The changing acoustic environment of the Arctic

Dr. Kate Stafford is a Principal Oceanographer at the Applied Physics Lab and affiliate Associate Professor in the School of Oceanography at the University of Washington in Seattle. She has worked in marine habitats all over the world, from the tropics to the poles, and is fortunate enough to have seen (and recorded) blue whales in every ocean in which they occur. Stafford’s current research focuses on the changing acoustic environment of the Arctic and how changes from declining sea ice to increasing industrial human use may be influencing subarctic and Arctic marine mammals.

Kate Stafford attaching a hydrophone in line with an oceanographic mooring that will be deployed in the Beaufort Sea to monitor bowhead and beluga whales (photographer Jenny Stern).

Richard Bright: Can we begin by you saying something about your background?

Kate Stafford: I am Dr. Kate Stafford, a Senior Principal Oceanographer at the Applied Physics Lab and Associate Professor in the School of Oceanography at the University of Washington in Seattle. I did my undergraduate work in French Literature and Biology from the University of California at Santa Cruz and then moved on to Oregon State University for graduate school. Before going to graduate school, I was lucky enough to have lived as a Fulbright scholar for a year in Paris. My research focuses on using passive acoustic monitoring (recording underwater sounds) to examine migratory movements, geographic variation of marine mammals and how they are influenced by their environments.  My current research focuses on the acoustic behavior of bowhead whales and the changing acoustic environment of the Arctic and how changes, from sea ice declines to increasing industrial human use, may be influencing subarctic and Arctic marine mammals.

A single bowhead whale migrating north in new ice offshore of Utqiagvik, Alaska in May 2011. (photo: Kate Stafford)

The Arctic soundscape can be very noisy but Arctic animals have adapted to an environment that includes ice noise, heard here in the middle of the recording of bowhead whales and walrus.

RB: Have there been any particular influences to your ideas and working practice?

KS: One thing I value the most as a scientist is collaboration – with other scientists, with students, international colleagues, local people, and even artists.  When I was an early career researcher, I thought I had to be entirely self-sufficient and able to do everything on my own without asking for help.  I was incredibly fortunate, though, to have colleagues and mentors who brought me into interdisciplinary projects where it was clear that a fruitful collaboration results in end products (whether that’s a new idea or a scientific study) that are greater than the sum of their parts. Collaboration among people with different skill sets or backgrounds helps me learn more and work more efficiently as part of a team. Because I do research all over the globe, I prioritize capacity-building where I can and always try to be sensitive to not be a ‘parachute scientist’ who drops in, collects data, and leaves. An Inupiat whaling captain that I know always asks me “how does your research benefit my people?” and no matter where I am, I try to keep this in mind.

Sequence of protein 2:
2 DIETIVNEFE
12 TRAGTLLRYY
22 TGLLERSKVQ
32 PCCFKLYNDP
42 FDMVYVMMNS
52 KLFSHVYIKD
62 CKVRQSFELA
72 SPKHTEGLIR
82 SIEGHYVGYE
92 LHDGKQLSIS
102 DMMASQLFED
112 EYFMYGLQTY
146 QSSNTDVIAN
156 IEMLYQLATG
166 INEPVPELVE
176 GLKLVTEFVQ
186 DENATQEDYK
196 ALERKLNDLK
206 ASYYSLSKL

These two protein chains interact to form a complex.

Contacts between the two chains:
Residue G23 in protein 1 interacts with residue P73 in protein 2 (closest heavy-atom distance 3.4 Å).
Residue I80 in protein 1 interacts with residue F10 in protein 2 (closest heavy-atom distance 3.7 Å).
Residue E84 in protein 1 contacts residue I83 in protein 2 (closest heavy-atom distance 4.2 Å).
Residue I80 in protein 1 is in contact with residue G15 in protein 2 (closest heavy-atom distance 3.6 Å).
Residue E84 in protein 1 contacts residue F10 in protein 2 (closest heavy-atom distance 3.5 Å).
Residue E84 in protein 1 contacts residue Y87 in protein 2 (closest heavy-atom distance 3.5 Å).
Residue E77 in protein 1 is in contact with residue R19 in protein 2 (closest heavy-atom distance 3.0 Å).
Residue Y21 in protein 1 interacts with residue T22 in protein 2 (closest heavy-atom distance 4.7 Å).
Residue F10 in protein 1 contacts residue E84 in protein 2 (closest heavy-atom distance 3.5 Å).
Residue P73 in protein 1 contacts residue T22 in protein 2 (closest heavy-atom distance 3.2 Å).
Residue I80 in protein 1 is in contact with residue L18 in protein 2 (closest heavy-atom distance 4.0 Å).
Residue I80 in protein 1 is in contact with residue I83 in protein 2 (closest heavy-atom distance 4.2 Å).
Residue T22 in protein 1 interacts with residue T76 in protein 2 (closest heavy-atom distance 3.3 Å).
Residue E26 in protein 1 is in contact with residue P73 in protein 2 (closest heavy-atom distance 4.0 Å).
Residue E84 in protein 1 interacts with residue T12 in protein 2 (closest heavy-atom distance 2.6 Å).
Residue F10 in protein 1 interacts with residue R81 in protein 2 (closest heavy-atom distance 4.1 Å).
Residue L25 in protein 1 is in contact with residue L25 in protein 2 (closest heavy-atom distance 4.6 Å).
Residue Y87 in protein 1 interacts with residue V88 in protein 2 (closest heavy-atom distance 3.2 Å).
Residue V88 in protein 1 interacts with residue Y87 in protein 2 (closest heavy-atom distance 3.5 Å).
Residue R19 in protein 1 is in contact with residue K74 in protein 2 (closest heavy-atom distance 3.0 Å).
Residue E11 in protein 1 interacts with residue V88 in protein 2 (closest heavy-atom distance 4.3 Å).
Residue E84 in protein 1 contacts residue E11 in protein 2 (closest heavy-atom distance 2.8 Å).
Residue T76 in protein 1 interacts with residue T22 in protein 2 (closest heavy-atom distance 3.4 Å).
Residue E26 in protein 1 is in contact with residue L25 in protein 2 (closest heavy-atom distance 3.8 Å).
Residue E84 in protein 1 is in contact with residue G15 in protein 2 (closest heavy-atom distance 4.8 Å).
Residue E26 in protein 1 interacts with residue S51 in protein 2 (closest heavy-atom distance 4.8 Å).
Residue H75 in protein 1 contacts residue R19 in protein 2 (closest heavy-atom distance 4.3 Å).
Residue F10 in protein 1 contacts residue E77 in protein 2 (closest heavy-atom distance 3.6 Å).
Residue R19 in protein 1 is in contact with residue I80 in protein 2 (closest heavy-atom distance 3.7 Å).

Deploying a hydrophone off the ice edge to monitor the spring bowhead whale migration. This involves taking snow machines across the frozen Chukchi Sea to the ice edge and then manually lowering weights, the acoustic instruments and flotation to hold it up above the sea floor. The instruments need to be recovered later in the summer to download the data (photographer Leslie Pierce).

RB: Can you say something about your research which focuses on using passive acoustic monitoring and, in particular, how fish and marine mammals use sound and how that sound informs our understanding of marine life behaviour?

KS: Passive acoustic monitoring (or PAM) is a powerful tool that provides a window to the underwater world. Sound travels much further and more efficiently underwater than does light and animals can be monitored 24 hours a day, year-round, even under heavy ice and total darkness. And because sound propagates so well, marine animals rely on sound as the sense that lets them navigate their world. Animals use sound to navigate, find food, defend territories, maintain mother-offspring bonds, keep in contact with each other, and as a reproductive display – essentially sound enables marine animals to navigate a three-dimensional world. And because different species make sounds that are identifiable to species, if not individual, the presence of different species can be determined by their acoustic signatures. PAM allows us to monitor large areas over long time frames even in remote regions. By listening underwater, especially with multiple hydrophones (or underwater microphones) we can track migrations, understand the seasonal occurrence of different species and understand geographic variation to help identify different populations. When combined with environmental data like temperature, sea ice or prey, either from satellites or in situ measurements, we can use PAM to determine what elements of the environment influence the presence of animals.